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Letters: Endorsement of Zeldin criticized

Your editorial endorsing a Republican newcomer over a seasoned incumbent Democrat, because it is important to vote for someone who can get along with the House majority, is arguably one of the lamest and potentially dangerous reasons for ever voting for anyone ["Send Lee Zeldin to Congress from 1st District," Editorial, Oct. 29].

This is exactly what happens in the nations we seek to democratize. Voters pick members of the majority for fear that if they don't, they won't get their fair share of the pie or suffer retribution.

I am really amazed that the groupthink of your editorial board would include this type of specious reason in any endorsement. I neither know the candidates, nor do I live in the district involved.

Another point: As a longtime Republican, I abhor Grover Norquist's 2006 no-tax-hike pledge and trust that those sensible politicians who signed it will withdraw their names from this polarizing document.

Gabriele K. Libbey, Harbor Isle

Are you kidding me? You're endorsing the Republican, Conservative and tea party candidate because Long Island might be able to get more if its congressman is part of the congressional majority. You wrote that Lee Zeldin "likely will have collected some chits from the leadership if he wins" and "Long Island needs this seat at the Republican table."

Doesn't the fact that Rep. Tim Bishop (D-Southampton) has been elected and re-elected to Congress, despite a higher registration of Republican voters in this district, mean anything to you? Your "if you can't beat them, join them" philosophy is totally wrong for us.

You admit that Bishop "knows the job and seems to relish it," that he has been successful at helping college students better afford their educations, and that "he has fought doggedly for the Fire Island-to-Montauk sand replenishment project."

He also has been instrumental in keeping Gabreski Airport open, keeping Brookhaven National Lab running, and helping hundreds of his constituents of all ages -- especially veterans -- no matter what their political leanings. In doing his job, Bishop has worked hard at being apolitical and fair.

Yvette Hohler, Port Jefferson

Live music expects one more hurdle

The enforcement of regulations of the American Society of Composers, Authors and Publishers for the payment of royalties for live and recorded music played in bars and restaurants is tremendously flawed ["Lawsuits on the menu," Business, Oct. 27].

The money cannot be distributed to the correct artists and songwriters because there are no records for which songs were played by the musicians hired by the venue. It's a shakedown. And the fact that it's so arbitrarily enforced makes it even more unfair.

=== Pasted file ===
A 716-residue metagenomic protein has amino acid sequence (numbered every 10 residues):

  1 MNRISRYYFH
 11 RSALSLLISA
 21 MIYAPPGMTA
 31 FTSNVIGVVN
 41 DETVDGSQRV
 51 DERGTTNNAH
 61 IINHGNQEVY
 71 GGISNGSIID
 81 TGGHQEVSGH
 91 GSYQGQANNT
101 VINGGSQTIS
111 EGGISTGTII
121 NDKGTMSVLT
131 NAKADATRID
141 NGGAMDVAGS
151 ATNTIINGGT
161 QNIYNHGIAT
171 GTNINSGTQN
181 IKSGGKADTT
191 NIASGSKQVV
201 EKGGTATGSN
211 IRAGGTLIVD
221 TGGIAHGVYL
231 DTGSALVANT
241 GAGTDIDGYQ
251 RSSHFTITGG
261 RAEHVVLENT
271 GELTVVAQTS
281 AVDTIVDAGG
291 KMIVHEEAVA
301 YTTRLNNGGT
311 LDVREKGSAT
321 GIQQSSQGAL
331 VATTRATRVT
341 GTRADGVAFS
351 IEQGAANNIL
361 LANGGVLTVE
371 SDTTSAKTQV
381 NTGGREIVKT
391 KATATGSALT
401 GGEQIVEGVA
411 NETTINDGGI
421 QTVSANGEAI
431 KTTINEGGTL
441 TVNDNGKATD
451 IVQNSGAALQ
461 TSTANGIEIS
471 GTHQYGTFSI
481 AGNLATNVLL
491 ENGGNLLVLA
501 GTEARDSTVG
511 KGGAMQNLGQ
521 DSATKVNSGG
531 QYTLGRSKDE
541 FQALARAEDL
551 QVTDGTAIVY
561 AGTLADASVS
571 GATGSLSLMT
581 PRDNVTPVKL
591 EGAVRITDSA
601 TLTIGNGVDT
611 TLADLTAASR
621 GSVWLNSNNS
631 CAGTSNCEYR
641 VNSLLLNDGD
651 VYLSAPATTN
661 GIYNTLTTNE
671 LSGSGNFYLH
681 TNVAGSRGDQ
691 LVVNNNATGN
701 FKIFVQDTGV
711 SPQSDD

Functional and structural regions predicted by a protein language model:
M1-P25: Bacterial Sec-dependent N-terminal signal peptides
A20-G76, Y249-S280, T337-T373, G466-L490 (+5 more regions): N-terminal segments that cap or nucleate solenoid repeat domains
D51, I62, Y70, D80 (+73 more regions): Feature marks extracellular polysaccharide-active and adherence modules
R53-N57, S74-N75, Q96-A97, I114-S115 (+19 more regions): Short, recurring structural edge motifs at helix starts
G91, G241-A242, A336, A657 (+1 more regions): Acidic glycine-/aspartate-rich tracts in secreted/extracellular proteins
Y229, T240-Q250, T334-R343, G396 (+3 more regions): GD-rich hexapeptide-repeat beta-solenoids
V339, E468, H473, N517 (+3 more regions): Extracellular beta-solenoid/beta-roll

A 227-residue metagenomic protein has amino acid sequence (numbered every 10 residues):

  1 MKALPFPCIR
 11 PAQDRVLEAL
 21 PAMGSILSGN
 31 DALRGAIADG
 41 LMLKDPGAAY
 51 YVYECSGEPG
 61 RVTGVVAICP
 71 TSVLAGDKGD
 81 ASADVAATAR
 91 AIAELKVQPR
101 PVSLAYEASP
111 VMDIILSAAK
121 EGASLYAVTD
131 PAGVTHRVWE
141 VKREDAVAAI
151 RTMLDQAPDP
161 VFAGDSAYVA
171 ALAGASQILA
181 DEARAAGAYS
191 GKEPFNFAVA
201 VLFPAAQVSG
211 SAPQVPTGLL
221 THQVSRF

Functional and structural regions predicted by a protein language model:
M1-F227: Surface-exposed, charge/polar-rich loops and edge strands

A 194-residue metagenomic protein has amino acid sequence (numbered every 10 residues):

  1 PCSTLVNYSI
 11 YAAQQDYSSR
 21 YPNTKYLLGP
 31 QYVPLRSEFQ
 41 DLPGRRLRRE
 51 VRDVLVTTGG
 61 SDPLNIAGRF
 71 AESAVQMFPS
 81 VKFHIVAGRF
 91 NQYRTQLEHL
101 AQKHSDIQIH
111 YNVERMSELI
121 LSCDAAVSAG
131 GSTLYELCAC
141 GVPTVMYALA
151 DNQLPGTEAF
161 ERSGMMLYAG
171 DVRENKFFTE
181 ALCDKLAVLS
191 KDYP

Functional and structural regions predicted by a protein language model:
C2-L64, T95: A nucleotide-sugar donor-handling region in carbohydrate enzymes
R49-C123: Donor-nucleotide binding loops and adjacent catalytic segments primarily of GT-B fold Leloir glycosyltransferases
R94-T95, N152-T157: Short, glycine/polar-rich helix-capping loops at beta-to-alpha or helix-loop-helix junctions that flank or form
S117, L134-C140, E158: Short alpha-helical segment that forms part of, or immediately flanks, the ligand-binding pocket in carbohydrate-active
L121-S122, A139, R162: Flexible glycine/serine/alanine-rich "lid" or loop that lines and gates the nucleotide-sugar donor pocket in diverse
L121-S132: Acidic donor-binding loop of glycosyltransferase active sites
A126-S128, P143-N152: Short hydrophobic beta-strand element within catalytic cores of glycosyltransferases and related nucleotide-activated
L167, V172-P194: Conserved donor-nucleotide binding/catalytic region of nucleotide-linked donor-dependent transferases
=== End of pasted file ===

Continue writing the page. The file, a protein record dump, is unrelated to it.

As a musician who has played live music on this Island since 1984, it's one more hurdle for a struggling profession, and one more reason for a club not to hire musicians at all. The fee we receive to play has barely changed in the last 30 years, while the cost of living has gone through the roof. This ASCAP licensing fee could be the final nail in the live-music coffin.

Chris Kinnear, Sea Cliff

Quarantine complaint ignores big picture

One can easily sympathize with the frustration endured by those few forced to undergo the inconvenience of complying with the any enforced Ebola quarantine protocol ["A U.S. focus on Africa," News, Oct. 30].

Complaints that their rights are being violated, however, are invalid. When they believe the public's safety is threatened, elected officials have the authority to make unprecedented decisions. The Ebola virus is such a threat.

Based on what we know, the quarantine precaution is a tool that might prevent the spread of this life-threatening disease. Hopefully this will provide medical researchers with the time needed for the emergence of another Dr. Jonas Salk.

The frustration and inconvenience endured by those few forced to comply with quarantines are unfair, but seem a small price to pay.

William F. Haffey, Massapequa

Extremism is a distortion of Quran

Columnist Cathy Young's "Stirring our muddled views of Islam" [Opinion, Oct. 16] clarifies the misrepresentations made on Bill Maher's "Real Time" show on HBO.

While it's correct to state that Muslims have more extremists than other faiths, it's the height of ignorance to state that Islam is "the mother lode of bad ideas." This erroneous assertion by "Real Time" guest Sam Harris neglects advances in chemistry, physics and mathematics made by Muslims. Words such as arithmetic, algorithm, algebra and abacus all have Arabic roots.

Extreme tolerance and love for education are essential teachings of Islam. The extremism we see today from the Boston Marathon bombings to the Islamic State beheadings is related to political strife and runs counter to every teaching of the prophet Muhammad.

Muslim countries where illiteracy is high, like Pakistan and Afghanistan, have many who hold distorted views. Other Muslims like Egyptians and Palestinians are under the yoke of the mullahs because of conflict with the West and Israel and ultimately succumb to extremist views.

Irrespective of the cause of such intolerance, the holy Quran states, "There is no compulsion in religion" and "For you, your religion and for me, my religion." Now, that's a mother lode of great ideas, if only Maher and Harris would read them.

Irfan Alladin, Syosset

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